### Convert some more examples.

parent 4cb75244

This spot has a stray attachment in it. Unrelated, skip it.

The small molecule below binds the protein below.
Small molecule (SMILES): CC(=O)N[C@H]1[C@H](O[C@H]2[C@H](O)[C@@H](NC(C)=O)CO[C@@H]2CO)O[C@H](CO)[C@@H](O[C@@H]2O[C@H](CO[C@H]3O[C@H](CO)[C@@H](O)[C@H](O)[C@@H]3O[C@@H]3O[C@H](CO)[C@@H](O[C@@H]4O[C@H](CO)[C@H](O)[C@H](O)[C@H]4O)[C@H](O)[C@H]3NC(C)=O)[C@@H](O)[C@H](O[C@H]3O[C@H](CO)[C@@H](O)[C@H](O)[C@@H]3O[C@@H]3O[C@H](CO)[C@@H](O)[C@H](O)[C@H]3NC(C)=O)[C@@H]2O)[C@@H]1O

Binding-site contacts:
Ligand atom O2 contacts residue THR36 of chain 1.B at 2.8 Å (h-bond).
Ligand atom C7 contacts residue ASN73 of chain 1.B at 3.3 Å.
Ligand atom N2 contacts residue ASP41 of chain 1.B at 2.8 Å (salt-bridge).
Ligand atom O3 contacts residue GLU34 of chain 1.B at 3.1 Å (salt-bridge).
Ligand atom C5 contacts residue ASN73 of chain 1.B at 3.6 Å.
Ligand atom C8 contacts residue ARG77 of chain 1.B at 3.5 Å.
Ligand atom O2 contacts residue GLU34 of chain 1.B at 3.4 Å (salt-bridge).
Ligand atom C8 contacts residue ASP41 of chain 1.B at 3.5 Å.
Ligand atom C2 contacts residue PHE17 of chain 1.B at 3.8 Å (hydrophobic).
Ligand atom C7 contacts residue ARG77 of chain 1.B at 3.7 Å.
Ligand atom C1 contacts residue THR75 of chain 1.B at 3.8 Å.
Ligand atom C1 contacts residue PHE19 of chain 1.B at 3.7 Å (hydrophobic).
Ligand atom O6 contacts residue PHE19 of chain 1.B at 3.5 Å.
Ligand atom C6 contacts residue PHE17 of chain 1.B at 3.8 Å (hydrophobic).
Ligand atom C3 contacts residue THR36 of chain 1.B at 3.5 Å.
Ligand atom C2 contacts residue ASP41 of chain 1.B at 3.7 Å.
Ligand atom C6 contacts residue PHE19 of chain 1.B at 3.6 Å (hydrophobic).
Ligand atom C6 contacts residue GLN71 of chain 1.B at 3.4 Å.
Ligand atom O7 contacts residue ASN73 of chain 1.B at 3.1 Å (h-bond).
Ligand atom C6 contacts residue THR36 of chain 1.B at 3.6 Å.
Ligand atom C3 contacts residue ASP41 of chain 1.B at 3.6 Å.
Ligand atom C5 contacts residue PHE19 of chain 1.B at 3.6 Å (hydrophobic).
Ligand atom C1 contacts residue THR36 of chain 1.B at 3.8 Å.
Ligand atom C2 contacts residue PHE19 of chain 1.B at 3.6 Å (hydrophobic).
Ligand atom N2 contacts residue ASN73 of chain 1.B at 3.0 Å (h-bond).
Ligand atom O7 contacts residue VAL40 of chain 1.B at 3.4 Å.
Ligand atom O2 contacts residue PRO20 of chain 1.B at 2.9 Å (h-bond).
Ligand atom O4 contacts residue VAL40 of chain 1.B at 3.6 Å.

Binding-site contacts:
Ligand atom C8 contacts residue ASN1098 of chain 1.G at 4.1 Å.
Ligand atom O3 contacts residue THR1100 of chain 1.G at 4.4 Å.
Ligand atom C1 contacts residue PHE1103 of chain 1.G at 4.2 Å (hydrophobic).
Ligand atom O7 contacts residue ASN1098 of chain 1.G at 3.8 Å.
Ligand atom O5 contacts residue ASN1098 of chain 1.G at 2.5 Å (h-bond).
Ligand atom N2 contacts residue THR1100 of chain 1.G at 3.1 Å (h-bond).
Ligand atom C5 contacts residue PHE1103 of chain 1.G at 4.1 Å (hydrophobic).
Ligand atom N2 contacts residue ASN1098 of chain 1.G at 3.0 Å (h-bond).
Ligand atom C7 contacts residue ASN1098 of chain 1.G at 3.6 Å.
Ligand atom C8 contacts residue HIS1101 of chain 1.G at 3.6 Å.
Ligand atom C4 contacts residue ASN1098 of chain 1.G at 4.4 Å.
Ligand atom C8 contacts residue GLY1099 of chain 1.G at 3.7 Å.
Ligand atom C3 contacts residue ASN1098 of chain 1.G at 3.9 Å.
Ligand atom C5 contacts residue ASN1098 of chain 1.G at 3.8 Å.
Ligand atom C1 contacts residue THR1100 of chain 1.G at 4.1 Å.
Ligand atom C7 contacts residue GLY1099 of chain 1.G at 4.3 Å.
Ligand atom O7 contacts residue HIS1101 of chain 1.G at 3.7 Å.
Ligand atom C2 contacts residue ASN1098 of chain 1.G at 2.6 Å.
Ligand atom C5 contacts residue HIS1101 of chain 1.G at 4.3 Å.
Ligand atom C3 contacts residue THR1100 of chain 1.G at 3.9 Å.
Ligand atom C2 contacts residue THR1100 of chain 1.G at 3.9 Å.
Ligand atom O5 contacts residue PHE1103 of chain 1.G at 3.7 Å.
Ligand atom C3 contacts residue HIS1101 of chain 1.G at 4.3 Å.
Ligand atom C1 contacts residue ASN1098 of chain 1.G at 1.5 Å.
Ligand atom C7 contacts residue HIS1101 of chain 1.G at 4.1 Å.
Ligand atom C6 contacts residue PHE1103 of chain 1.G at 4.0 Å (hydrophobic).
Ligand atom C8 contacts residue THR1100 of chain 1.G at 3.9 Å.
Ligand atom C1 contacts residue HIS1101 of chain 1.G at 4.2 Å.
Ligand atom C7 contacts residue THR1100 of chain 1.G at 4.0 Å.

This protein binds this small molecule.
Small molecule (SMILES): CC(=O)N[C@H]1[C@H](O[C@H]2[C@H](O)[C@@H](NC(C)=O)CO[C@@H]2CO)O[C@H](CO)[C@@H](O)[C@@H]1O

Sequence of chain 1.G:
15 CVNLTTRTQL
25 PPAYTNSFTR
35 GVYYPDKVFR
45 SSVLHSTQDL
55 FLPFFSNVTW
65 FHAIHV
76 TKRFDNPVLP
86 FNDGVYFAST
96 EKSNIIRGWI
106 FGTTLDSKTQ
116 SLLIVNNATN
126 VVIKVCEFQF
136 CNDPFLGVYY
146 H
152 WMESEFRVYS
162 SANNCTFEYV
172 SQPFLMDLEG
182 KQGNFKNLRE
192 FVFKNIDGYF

... ... @@ -84,8 +84,8 @@ module Grid (** {3 Valid Sudoku Solutions} *) (** [valid_chunk g i start offsets] is true whenever the chunk denoted by [start,offsets] from cell [i] is "valid" in grid [g], in (** valid_chunk g i start offsets is true whenever the chunk denoted by start,offsets from cell i is "valid" in grid g, in the sense that it contains at most one occurence of each number between 1 and 9 *) ... ... @@ -107,16 +107,16 @@ module Grid predicate valid_square (s:sudoku_chunks) (g:grid) (i:int) = valid_chunk g i s.square_start s.square_offsets (** [valid g] is true when all chunks are valid *) (** valid g is true when all chunks are valid *) predicate valid (s:sudoku_chunks) (g : grid) = forall i : int. is_index i -> valid_column s g i /\ valid_row s g i /\ valid_square s g i (** [full g] is true when all cells are filled *) (** full g is true when all cells are filled *) predicate full (g : grid) = forall i : int. is_index i -> 1 <= Map.get g i <= 9 (** [included g1 g2] *) (** included g1 g2 *) predicate included (g1 g2 : grid) = forall i : int. is_index i /\ 1 <= Map.get g1 i <= 9 -> Map.get g2 i = Map.get g1 i ... ... @@ -132,8 +132,8 @@ module Grid forall s g h. well_formed_sudoku s /\ included g h /\ valid s h -> valid s g (** A solution of a grid [data] is a full grid [sol] that is valid and includes [data] *) (** A solution of a grid data is a full grid sol that is valid and includes data *) predicate is_solution_for (s:sudoku_chunks) (sol:grid) (data:grid) = included data sol /\ full sol /\ valid s sol ... ... @@ -248,8 +248,8 @@ module Solver use import array.Array (** [check_valid_chunk g i start offsets] checks the validity of the chunk that includes [i] *) (** check_valid_chunk g i start offsets checks the validity of the chunk that includes i *) let check_valid_chunk (g:array int) (i:int) (start:array int) (offsets:array int) : unit requires { g.length = 81 } ... ... @@ -283,8 +283,8 @@ module Solver forall j : int. 0 <= j < i -> valid_column s g j /\ valid_row s g j /\ valid_square s g j (** [check_valid s g] checks if the (possibly partially filled) grid [g] is valid. (This function is not needed by the solver) *) (** check_valid s g checks if the (possibly partially filled) grid g is valid. (This function is not needed by the solver) *) let check_valid (s:sudoku_chunks) (g : array int) : bool requires { well_formed_sudoku s } requires { g.length = 81 } ... ... @@ -302,7 +302,7 @@ module Solver with Invalid -> False end (** [full_up_to g i] is true when all cells [0..i-1] in grid [g] are (** full_up_to g i is true when all cells 0..i-1 in grid g are non empty *) predicate full_up_to (g : grid) (i : int) = forall j : int. 0 <= j < i -> 1 <= Map.get g j <= 9 ... ... @@ -358,31 +358,31 @@ module Solver (** how to prove the "hard" property : if [valid_up_to s g i] valid_up_to s g i and [h = g[i <- k] (with 1 <= k <= 9)] h = g[i <- k (with 1 <= k <= 9)] and [valid_column s h i /\ valid_row s h i /\ valid_square s h i] valid_column s h i /\ valid_row s h i /\ valid_square s h i then [valid_up_to s h (i+1)] valid_up_to s h (i+1) then the problem is that one should prove that for each [j] in [0..i-1] : then the problem is that one should prove that for each j in 0..i-1 : [valid_column s h j /\ valid_row s h j /\ valid_square s h j] valid_column s h j /\ valid_row s h j /\ valid_square s h j this is true but with 2 different possible reasons: if [column_start j = column_start i] then [valid_column s h j] is true because [valid_column s h i] is true if column_start j = column_start i then valid_column s h j is true because valid_column s h i is true else [valid_column s h j] is true because [valid_column s g j] is true because [valid_column s h j] does not depend on [h[i]] valid_column s h j is true because valid_column s g j is true because valid_column s h j does not depend on h[i] *) ... ...